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Then I stirred it all around until everything was soft and amazing.

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And then served it over rice with a dollop of sour cream.

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The cilantro garnish is growing on my table. I hope it will flourish in the backyard once it gets warmer.

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This was so good I don’t want to wait until I clean the fridge again to make it once more!

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Gluten-Free Cornbread Stuffing

I whipped up this pot of savoury delightfulness for our Canadian Thanksgiving in October, and I figured with Thanksgiving coming up this Thursday in America, you might find it handy. This particular incarnation of this recipe is both gluten-free and pork-free to reflect the dietary restraints of my Thanksgiving dinner guests, but feel free to replace the gluten-free cornbread with regular cornbread (may I suggest this recipe?) and the turkey bacon with regular bacon or sausage.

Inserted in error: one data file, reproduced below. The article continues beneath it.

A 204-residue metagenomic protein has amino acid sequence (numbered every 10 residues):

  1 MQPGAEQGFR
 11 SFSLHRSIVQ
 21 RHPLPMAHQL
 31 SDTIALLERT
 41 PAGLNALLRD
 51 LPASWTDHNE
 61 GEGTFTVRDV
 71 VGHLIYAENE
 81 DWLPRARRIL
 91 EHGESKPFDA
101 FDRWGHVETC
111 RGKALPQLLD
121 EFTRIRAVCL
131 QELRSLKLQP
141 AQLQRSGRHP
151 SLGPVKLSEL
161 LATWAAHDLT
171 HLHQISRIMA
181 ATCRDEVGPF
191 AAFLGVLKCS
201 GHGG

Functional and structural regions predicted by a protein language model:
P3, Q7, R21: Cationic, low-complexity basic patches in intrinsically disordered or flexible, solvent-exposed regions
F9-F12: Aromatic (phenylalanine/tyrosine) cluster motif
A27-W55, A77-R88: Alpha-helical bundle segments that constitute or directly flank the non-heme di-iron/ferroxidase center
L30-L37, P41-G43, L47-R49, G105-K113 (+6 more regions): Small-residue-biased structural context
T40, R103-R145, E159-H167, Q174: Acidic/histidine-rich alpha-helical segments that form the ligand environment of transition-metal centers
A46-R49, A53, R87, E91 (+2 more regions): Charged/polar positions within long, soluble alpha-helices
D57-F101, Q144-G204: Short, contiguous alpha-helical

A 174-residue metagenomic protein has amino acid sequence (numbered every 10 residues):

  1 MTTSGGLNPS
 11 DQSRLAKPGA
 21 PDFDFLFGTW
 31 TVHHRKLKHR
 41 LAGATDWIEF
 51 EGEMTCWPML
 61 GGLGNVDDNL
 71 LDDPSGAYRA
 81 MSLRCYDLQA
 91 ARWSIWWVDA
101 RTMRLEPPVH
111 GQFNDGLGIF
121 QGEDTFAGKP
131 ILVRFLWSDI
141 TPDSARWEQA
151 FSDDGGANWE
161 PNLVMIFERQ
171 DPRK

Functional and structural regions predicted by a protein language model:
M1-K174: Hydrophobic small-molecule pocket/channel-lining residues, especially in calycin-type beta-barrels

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Start with your cornbread. Because I was running low on time and energy (getting sick the week before Thanksgiving is not cool), I made the cornbread from the Bob’s Red Mill mix, and it turned out just fine.

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I crumbled the cooled cornbread onto a baking sheet and toasted it at 350°F for about 15 minutes until it was a nice golden brown.

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Once it cooled I sealed it in a bag.

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Meanwhile, I dumped an entire package of turkey bacon in a pan and fried it up.